It was the modest-living Deng Xiaoping who dismantled the Maoist cult leader system that Xi is busily resurrecting. Deng deregulated China’s economy, allowed private ownership of land and capital, and unleashed the animal spirits of China’s capitalists. It was these entrepreneurs, figures such as Jack Ma (Alibaba) and Ren Zhengfei (Huawei) who are the real heroes of China’s astonishing economic renaissance.

It is of concern for China’s future that in October last year Jack Ma, the standout Chinese entrepreneur who achieved worldwide fame for his development of the e-commerce giant Alibaba, was put under house arrest. This was supposedly at Xi Jinping’s personal command.

Ma’s crime was to denounce the monolithic nature of China’s banking system and the regulations that protect it in an excoriating speech at the BUND financial summit in Shanghai. His critique was spot on. China’s state banks lend massive financial support to the still highly inefficient State-Owned Enterprises (SOEs) that Xi has failed to reform. By comparison, the entrepreneurial sectors of the economy are starved of capital. Not only are the top ten biggest companies in China state controlled but so are the majority of the top 100 Chinese corporations. For China’s future growth this has to change.

After a 6.8 percent COVID collapse in GDP in the first quarter of 2020, China has recovered rapidly. In the first quarter of 2021 the economy grew by a staggering 18.3 percent. However, there are signs that China’s economic performance has peaked. Economic growth of 9 to 10 percent per annum pre-2010 has declined to 6 percent per annum over the last decade. Export-led growth driven by low labor costs and a previously endless supply of agrarian labor, the classic Asian growth model, had reached its limits — just like Japan at the end of the 1980s. China has picked clean the low-hanging fruit of economic growth.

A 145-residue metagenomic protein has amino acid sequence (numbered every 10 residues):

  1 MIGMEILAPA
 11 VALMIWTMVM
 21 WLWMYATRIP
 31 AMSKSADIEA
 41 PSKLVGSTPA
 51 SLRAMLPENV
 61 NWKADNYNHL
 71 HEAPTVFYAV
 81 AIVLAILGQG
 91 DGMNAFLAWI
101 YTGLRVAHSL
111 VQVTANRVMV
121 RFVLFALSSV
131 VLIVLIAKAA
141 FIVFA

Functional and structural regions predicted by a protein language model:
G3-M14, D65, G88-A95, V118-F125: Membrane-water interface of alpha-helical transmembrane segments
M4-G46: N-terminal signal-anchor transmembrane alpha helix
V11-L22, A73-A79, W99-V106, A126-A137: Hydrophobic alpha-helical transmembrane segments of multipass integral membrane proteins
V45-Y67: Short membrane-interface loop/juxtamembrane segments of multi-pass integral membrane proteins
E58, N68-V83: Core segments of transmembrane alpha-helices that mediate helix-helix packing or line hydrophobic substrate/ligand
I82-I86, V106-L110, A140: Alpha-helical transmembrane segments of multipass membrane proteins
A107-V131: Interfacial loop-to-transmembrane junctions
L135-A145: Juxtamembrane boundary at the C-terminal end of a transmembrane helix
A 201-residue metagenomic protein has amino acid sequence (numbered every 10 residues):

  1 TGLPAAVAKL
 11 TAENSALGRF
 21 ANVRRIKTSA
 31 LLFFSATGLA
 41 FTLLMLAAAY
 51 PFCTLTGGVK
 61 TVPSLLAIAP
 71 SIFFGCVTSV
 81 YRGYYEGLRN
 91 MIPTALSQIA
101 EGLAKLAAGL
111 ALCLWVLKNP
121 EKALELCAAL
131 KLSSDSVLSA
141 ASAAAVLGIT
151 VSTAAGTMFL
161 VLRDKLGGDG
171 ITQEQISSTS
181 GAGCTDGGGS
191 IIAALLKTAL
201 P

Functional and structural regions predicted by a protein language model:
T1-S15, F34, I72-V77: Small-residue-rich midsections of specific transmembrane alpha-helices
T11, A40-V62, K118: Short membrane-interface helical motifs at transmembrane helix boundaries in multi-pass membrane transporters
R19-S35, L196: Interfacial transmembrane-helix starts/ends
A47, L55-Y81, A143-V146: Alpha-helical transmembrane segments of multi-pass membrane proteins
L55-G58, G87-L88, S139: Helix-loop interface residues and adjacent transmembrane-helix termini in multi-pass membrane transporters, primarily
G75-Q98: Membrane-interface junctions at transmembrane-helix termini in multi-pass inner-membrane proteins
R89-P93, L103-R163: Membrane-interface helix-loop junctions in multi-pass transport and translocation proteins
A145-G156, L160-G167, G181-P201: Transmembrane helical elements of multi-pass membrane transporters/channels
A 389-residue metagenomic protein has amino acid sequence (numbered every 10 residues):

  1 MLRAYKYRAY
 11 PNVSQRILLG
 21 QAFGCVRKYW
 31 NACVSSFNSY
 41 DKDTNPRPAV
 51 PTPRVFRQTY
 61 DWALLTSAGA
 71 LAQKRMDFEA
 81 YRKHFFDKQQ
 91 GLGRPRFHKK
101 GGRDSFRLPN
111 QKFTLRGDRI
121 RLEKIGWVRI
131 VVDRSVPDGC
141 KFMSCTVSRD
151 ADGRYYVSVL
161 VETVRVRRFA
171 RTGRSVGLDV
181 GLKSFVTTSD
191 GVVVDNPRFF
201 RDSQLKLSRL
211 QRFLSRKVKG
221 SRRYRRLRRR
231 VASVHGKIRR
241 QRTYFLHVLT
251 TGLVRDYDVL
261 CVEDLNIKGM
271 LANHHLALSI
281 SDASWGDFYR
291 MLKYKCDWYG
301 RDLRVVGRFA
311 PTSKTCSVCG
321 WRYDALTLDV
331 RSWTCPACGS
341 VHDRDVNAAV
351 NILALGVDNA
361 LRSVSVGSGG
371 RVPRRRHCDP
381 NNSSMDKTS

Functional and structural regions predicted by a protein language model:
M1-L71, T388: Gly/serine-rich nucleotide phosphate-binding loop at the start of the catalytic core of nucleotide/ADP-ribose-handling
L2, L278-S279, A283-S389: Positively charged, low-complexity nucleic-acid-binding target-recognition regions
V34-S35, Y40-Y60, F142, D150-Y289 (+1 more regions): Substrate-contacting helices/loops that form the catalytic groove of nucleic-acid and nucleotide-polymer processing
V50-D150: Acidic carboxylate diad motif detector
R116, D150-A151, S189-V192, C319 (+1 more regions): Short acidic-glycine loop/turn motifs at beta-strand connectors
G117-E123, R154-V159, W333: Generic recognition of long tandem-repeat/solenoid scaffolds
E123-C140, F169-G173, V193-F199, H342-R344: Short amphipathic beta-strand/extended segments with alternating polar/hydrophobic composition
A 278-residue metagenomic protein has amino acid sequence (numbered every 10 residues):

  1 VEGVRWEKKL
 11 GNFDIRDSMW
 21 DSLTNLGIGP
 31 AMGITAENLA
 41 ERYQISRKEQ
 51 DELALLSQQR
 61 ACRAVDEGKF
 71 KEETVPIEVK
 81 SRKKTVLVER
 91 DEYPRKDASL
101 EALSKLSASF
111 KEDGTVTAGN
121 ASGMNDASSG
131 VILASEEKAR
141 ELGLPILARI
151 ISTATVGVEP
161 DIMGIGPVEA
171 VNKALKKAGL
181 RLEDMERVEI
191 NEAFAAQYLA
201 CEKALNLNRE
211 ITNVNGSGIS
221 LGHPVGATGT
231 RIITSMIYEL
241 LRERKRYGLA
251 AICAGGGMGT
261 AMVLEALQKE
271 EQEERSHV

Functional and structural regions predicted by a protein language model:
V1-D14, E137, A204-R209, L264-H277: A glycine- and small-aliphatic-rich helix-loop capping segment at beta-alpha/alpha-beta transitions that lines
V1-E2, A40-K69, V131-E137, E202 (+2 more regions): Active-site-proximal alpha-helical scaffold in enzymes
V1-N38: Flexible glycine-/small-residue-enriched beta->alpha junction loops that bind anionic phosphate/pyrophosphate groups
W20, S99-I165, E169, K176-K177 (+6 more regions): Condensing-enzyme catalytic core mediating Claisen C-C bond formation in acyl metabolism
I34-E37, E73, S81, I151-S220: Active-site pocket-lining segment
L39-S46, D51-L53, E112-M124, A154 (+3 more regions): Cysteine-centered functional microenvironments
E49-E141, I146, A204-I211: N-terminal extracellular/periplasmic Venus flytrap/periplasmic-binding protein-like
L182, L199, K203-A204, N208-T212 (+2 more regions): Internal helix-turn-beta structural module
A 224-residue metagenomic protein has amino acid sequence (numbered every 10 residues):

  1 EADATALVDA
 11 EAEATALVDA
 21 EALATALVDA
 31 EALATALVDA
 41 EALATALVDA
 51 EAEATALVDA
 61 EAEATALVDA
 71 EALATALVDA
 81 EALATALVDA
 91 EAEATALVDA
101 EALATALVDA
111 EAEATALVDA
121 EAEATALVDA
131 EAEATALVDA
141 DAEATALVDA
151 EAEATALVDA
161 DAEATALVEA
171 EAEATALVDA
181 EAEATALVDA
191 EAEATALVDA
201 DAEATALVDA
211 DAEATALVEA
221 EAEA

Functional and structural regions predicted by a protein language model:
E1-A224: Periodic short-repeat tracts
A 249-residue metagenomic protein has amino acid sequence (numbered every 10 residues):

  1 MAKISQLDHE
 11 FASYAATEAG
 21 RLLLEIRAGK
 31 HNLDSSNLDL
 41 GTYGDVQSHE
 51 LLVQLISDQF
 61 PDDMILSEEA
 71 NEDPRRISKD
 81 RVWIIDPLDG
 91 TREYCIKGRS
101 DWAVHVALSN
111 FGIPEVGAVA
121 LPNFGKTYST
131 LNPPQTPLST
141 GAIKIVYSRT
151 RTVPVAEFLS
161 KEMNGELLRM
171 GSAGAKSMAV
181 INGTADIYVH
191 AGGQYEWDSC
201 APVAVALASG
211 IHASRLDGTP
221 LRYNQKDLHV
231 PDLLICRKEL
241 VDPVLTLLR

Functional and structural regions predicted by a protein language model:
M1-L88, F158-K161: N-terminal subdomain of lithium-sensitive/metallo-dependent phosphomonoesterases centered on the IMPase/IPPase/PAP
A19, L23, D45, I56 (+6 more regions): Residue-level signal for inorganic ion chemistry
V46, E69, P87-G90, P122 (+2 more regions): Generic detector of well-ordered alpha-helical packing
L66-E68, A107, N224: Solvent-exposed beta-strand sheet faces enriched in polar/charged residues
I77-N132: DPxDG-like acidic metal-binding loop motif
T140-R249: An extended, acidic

What’s more, China’s aging population will slow growth as its workforce becomes less productive. The impending ‘aging’ crisis has already dawned on the Chinese government. In 2015 the 30-year-long ‘one-child’ policy became the ‘two-child’ policy and this year became the ‘three-child’ policy.

Notwithstanding these changes, the undoubted advances made in China’s technology sectors, and the shift to domestic demand led growth, it seems inevitable that China’s economic growth will fall to 1 to 3 percent annually over the next 20 years. In the future, China’s economic growth will depend on increasing labor productivity. There is considerable scope for this. But productivity is highly dependent on efficient capital allocation. Xi’s government has failed to address the sclerotic structure of China’s banking system, which will restrict China’s growth potential.

Far from the Communist party being ‘the crux upon which the interests and wellbeing of all Chinese people depend’ as Xi described it last week, China’s economy has achieved its exceptional performance since Deng Xiaoping’s reforms in spite of the Communist party and not because of it.

Apart from the absurdity of his Chairman Mao costume and his conceited promotion of the cult of Xi, China’s supreme leader last week displayed his limited grasp of economics. It is business, not the Communist party, that has led China’s renaissance over the last 30 years. Xi Jinping has clearly demonstrated that he has lost the plot.

This article was originally published on The Spectator’s UK website.